I woke up minutes or hours later in my bed. To my right, a caveman had left wet fistprints on the side of my dresser. They begged an answer, like gory rorschachs in red and unread messages. The sheetrock to my left boasted many fresh punctures, wormholes to every possible trauma, carefully kissed with just a hint of red lace around the curved edges of a dozen new wounds.

Convincing a true monster to leave is impossible after inviting them into the light. They somehow know they can never quite find a way back home and remain ever vigilant, however wounded, deaf and blind.

Stop jesus oh god why is he doing that is he even awake oh god stop him we need to go the hospital alcohol poisoning what did you have what did you take did you take more acid did you take more LSD we want to help you stop him he is doing it again jesus stop him stop him look at the blood hold his arms down before he breaks his hands

I woke once more to my arms pinned and dad yelling at me to stop punching. My mom quickly appeared with his pipe. He lit it, put it in front of me and asked me to take a hit to see if it would calm me down. After a few hits, I looked up and tried to force him to say the one thing I needed to hear my whole life.

“You… you never fucking loved me,” I accused.

I still remember the look of shock on his face and how it would never be enough. He leaned down to awkwardly hug me for a moment, the first in a decade. He muttered the most his pride could afford.

“That’s… not true.”

Dear Dad

Friday, April 14th, 2017 – 7:55 pm

Dear Dad,

You passed away eight days ago.

I have not really cried much. What little I have done, I do not know if it is for you or because of my disorder. I think I have a lot of grieving still to go through, but I am not sure. We are still watching things very closely because of my condition.

Wait, you didn’t even know about my condition, did you?

Of course not. Sorry.

Because I also have been so sick, I sometimes forget you were on life support for over a year and a half before you died. We both missed a lot. Would you believe I went through so much this last year that I forgot to worry about you most days?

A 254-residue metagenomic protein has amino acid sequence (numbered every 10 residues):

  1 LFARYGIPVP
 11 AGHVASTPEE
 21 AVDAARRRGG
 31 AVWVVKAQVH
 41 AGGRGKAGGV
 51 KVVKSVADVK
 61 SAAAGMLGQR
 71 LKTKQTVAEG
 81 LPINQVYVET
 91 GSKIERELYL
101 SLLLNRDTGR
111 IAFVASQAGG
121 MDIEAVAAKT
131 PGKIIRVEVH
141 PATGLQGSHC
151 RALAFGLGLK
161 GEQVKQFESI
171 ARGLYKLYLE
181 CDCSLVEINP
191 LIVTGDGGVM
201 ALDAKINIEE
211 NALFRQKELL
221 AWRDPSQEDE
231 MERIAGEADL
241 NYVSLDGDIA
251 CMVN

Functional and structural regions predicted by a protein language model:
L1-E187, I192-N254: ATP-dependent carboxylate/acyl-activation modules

You taught me to drive a car over thirty years ago. You did not know that I have not been able to drive since July of last year. I really miss it.

I no longer have a job. I have been fully disabled for over nine months now. I am writing a couple memoirs. I am surrounded by some amazing friends. I hope you would be proud.

You did not know that I can no longer walk without a cane. Sometimes, I need a walker. I am two years shy of fifty.

You did not know that I cannot go into public for more than very short periods, no more than a few hours. Because of my disorder, my body and mind are severely disconnected. My body is mostly numb and I can no longer feel it. We have to set reminders to go to the bathroom and eat.

My seizures make the imbalance and lack of connection even worse. It makes walking very difficult at times. It makes functioning in public almost impossible except under severe controls and small time limits.

You did not know that whatever remaining tenuous connection is there can quickly be shattered from even a little bit too much sensory input. My mind crashes so hard that I can no longer breathe or think linearly. My IQ literally plummets and I become as defenseless as a child.

Because of that, I should warn you that I may or may not be well enough to travel at all to your memorial service in July. We do not know for sure yet. I certainly can no longer travel without someone going along with me and taking care of me, just like a kid.